Avery leaned back abruptly in her chair. "Oh, foolish one!" she said, and gathered the child to her with a warmth to which the ardent Gracie was swift to respond.

"And you are coming out with us, aren't you? Because it's so lovely and cold. I want to go up on that big hill in Rodding Park, and run and run and run till I just can't run any longer. Ronnie and Julian are coming too. And Jeanie and Olive and Pat. We ought to begin and collect holly for the church decorations. You'll be able to help this year, won't you? Miss Whalley always bosses things. Have you met Miss Whalley yet? She's quite the funniest person in Rodding. She was the daughter of the last Vicar, and she has never forgotten it. So odd of her! As if there were anything in it! I often wish I weren't a parson's daughter. I'd much rather belong to someone who had to go up to town every day. There would be much more fun for everybody then."

Avery was laying her mending together. She supposed she ought to check the child's chatter, but felt too much in sympathy with her to do so. "I really don't know if I ought to come," she said. "But it is certainly too fine an afternoon for you to waste indoors. Where are the boys?"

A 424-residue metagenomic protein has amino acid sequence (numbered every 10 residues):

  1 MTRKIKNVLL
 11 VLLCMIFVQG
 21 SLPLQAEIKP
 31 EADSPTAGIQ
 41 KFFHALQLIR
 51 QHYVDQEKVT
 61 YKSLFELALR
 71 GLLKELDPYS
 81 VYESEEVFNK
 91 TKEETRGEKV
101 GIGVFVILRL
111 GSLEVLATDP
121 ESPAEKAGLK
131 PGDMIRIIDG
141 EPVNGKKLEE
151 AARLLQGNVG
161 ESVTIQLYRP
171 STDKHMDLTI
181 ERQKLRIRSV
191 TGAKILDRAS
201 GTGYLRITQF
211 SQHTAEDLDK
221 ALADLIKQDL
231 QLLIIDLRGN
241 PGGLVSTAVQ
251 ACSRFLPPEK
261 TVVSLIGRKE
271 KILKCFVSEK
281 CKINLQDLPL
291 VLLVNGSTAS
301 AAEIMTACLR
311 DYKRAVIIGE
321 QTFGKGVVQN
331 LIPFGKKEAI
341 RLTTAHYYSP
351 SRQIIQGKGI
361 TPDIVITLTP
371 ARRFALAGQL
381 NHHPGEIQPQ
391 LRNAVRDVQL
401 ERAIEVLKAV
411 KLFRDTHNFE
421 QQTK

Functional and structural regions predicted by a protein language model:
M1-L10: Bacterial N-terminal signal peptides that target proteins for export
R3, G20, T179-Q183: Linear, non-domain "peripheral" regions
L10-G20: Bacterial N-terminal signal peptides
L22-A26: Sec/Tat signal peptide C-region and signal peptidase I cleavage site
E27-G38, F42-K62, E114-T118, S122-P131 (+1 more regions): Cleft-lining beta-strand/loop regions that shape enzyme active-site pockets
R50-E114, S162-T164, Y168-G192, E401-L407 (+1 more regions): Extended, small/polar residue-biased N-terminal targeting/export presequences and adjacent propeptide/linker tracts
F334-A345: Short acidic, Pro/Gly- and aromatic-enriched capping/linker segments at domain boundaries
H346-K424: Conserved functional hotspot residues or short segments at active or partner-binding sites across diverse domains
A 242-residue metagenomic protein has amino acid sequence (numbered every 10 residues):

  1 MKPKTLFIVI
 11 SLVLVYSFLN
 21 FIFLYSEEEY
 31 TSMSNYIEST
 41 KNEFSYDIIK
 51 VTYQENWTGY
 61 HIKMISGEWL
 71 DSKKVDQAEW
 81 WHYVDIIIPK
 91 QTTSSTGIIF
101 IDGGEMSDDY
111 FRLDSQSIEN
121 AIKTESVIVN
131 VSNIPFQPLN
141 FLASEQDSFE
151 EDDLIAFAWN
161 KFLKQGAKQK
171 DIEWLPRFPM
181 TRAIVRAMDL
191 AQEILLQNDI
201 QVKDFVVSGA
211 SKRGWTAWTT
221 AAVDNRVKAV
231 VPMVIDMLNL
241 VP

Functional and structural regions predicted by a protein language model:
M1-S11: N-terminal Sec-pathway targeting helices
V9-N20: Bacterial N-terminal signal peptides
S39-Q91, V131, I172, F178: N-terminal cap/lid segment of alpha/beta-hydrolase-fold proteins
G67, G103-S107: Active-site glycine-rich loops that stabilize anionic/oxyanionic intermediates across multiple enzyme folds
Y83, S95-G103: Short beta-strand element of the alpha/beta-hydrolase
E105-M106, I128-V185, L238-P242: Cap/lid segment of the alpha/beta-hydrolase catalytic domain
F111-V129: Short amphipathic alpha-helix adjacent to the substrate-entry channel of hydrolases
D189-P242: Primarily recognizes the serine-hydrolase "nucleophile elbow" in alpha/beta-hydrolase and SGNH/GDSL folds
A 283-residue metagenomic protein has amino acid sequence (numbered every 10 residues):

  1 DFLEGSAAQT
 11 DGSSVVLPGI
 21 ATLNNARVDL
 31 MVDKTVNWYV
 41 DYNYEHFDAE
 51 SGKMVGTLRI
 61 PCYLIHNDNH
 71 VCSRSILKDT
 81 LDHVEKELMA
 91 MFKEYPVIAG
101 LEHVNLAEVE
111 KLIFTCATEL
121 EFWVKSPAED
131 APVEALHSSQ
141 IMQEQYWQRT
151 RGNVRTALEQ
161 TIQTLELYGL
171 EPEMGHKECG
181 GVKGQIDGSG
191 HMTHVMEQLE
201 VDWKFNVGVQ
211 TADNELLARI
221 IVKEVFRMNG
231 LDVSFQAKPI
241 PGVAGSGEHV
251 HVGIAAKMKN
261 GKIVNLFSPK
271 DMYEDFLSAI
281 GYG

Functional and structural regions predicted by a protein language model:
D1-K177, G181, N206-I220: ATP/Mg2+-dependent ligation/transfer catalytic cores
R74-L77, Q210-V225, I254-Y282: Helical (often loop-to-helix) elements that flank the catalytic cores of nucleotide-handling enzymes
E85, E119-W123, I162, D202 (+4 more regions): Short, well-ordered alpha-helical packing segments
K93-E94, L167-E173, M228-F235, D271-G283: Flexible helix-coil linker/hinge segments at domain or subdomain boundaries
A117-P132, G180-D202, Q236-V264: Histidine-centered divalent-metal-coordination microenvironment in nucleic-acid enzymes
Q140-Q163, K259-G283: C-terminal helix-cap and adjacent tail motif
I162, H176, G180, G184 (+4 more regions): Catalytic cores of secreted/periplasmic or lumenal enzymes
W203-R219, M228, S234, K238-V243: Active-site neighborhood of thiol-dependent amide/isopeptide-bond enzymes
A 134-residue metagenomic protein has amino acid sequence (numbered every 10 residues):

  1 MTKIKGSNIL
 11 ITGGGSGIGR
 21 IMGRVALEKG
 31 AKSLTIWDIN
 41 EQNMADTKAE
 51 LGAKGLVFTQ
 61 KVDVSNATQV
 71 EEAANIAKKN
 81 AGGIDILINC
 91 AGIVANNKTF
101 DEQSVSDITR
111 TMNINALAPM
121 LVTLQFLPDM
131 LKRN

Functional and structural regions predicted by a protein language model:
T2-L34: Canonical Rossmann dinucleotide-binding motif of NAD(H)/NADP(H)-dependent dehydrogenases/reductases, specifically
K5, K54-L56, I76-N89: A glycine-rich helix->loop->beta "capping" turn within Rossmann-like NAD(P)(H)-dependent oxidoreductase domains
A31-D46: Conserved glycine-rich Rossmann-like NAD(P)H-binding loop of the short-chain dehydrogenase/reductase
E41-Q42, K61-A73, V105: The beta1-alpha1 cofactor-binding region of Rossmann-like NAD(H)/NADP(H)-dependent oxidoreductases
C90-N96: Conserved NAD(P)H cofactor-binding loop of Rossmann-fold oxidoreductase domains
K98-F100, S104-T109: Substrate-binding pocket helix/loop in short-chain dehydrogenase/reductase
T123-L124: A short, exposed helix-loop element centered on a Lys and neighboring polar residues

"Oh, they're messing about somewhere in the garden. You see, they've got to keep out of sight or Father will set them to work to roll the lawn. He always does that sort of thing. He calls it 'turning our youthful energies to good account.'" Very suddenly and wickedly Grade mimicked the pastoral tones. "But the boys call it 'nigger-driving,'" she added, "and I think the boys are right. When I'm grown up, I'll never, never, never make my children do horrid things like that. They shall have--oh, such a good time!"

There was unconscious pathos in the declaration. Avery looked at the bright face very tenderly.

"I wonder what you'll do with them when they're naughty, Gracie," she said.

"I shall never whip them," said Gracie decidedly. "I think whipping is a horrid punishment. It makes you hate everybody. I think I shan't punish them at all, Mrs. Denys. I shall just tell them how wrong they've been, and that they are never to do it again. And I'm sure they won't," she added, with confidence. "They'll love me too much."

She slipped her arm round Avery's waist as she rose. "Do you know I would dreadfully like to call you Aunt Avery?" she said. "I said so to Jeanie, and Jeanie wants to too. Do you mind?"

"Mind!" said Avery. "I shall love it."

"Oh, thank you--awfully!" Grade kissed her fervently. "I'll run and tell Jeanie. She will be pleased."

She skipped from the room, and Avery went to prepare for the walk. "Poor little souls!" she murmured to herself. "How I wish they were mine!"